The Mechanics of Filtration
Commercial and industrial filtration systems fall into two broad categories: surface filters and depth filters. Essentially, filtration is accomplished by either surface and depth filters or by electrostatic attraction of undissolved particles in water to certain types of filter media.
Surface (screen) Filtration
Surface filtration can be described as a “straining” technique, somewhat akin to the sifting of flour in baking, where a series of holes or perforations (all the same size) in a flat metal or plastic sheeting can remove particulate from a liquid. This series of surface holes holds back solid particles on the basis of size, allowing those of smaller diameter to pass through.
In this “screening out” process, however, a layer usually will build up on the surface filter and become a secondary filter surface. This surface layer then does the actual filtering – and in so doing establishes a type of “depth filter” element upon the surface filter itself.
Surface filters can be either strainers with uniform holes or perforations in a rigid material, or certain membranes with uniform, tiny openings. Examples of surface filters (Figure 1-3) that you may run into on a daily basis include Y-strainers, faucet aerator screens, sump strainers, and basket hair catchers in swimming pool filter systems.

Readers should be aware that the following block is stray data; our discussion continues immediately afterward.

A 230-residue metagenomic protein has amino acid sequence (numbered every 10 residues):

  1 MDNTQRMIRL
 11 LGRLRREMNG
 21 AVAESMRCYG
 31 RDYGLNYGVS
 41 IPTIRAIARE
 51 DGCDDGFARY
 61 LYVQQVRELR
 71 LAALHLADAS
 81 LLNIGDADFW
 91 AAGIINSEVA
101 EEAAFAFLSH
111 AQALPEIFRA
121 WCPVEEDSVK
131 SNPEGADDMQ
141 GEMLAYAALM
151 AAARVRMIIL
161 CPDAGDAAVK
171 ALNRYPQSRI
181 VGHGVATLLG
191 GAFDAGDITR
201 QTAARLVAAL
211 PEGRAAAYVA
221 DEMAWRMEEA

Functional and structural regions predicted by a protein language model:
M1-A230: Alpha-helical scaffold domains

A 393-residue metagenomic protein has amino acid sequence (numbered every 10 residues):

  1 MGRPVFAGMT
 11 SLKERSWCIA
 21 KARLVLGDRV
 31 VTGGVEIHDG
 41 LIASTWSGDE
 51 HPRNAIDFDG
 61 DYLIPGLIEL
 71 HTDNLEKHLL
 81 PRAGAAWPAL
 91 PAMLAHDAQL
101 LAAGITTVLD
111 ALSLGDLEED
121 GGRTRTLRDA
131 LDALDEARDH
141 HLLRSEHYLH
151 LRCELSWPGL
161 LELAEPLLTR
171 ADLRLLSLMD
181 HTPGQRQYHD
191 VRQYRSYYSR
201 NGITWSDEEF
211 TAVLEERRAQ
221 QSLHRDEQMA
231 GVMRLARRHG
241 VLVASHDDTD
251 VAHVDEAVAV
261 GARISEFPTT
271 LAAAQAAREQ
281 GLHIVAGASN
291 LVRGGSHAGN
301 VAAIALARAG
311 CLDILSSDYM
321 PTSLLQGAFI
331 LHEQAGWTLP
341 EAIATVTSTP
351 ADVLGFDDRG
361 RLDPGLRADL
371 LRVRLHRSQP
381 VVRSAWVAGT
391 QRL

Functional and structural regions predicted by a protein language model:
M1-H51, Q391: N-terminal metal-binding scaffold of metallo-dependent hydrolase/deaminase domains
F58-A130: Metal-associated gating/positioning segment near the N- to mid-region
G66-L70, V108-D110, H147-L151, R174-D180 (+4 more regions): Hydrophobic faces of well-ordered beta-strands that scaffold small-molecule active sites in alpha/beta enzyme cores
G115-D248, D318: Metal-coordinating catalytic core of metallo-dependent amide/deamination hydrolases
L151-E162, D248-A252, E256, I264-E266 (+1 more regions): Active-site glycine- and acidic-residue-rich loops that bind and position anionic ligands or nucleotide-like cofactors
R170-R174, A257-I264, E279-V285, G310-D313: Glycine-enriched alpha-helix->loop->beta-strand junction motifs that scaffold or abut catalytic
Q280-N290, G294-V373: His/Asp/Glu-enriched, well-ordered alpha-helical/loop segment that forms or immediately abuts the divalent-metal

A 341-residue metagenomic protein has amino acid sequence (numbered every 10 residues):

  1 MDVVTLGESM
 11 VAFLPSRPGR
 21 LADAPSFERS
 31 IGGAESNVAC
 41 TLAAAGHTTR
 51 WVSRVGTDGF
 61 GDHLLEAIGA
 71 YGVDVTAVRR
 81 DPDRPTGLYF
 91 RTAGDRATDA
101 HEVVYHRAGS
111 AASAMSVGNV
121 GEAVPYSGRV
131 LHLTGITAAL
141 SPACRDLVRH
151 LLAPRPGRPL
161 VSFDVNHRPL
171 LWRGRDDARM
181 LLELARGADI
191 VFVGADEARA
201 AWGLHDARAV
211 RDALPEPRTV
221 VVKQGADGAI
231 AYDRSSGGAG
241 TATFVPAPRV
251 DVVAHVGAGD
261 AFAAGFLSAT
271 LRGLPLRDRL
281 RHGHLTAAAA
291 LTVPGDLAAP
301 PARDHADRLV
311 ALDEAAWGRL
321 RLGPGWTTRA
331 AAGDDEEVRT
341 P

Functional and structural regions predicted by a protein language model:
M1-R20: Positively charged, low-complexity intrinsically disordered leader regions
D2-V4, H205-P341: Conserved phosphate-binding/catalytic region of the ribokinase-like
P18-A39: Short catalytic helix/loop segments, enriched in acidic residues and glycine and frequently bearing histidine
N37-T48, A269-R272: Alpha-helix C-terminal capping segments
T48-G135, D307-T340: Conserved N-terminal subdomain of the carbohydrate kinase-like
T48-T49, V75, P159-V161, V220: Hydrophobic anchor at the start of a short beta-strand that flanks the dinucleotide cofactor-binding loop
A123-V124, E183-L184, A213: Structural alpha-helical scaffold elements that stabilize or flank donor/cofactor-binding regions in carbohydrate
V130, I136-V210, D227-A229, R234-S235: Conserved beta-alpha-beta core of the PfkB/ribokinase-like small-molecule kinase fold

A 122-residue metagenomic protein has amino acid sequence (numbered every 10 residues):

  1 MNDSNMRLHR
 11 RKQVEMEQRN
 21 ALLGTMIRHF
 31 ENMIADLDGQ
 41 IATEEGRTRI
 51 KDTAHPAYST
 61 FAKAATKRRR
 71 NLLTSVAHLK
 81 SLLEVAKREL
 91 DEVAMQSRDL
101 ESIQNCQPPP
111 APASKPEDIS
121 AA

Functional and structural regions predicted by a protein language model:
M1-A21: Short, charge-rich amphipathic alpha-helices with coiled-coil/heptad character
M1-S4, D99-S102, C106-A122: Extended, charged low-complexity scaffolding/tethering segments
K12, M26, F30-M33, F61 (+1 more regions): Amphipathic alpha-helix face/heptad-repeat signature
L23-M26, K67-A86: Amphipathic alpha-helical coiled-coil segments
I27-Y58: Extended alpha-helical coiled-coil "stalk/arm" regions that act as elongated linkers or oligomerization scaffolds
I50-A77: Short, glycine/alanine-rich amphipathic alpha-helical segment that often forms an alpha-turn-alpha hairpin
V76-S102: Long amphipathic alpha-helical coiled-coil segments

Depth Filter (deep-bed)
The tank type filters contain loose media, which form irregular pathways for the water or liquid to pass through. In addition, some media, such as granulated activated carbon, are highly porous particles, offering microfiltration of some microorganic molecules. With the use of more than one layer of medium in filters, the void spaces acan be varied even further. Depth filtration is described as “water [liquid] flowing through a mass filter medium or series of media, following a torturous pathway; with many entrapments” -usually of successively decreasing void spaces through the depth of the filtering bed. In deep-bed depth filters, particulate matter is first deposited in the upper inch or two of the bed. Once the layer of particulate is deposited, additional particles can flow through the irregular maze of channels or paths to be entrapped in locations deeper in the media bed. Examples of deep-bed depth filters include anthracite, sand, and garnet mixed-media systems.
Depth filtration also includes those string-wound and special fabrics (Figure 1-2) used as part of cartridge-style filter units. Some undissolved particulates in water carry a very slight charge; thus, in certain cases, these particles are separated by electrostatic attraction to the filter medium itself.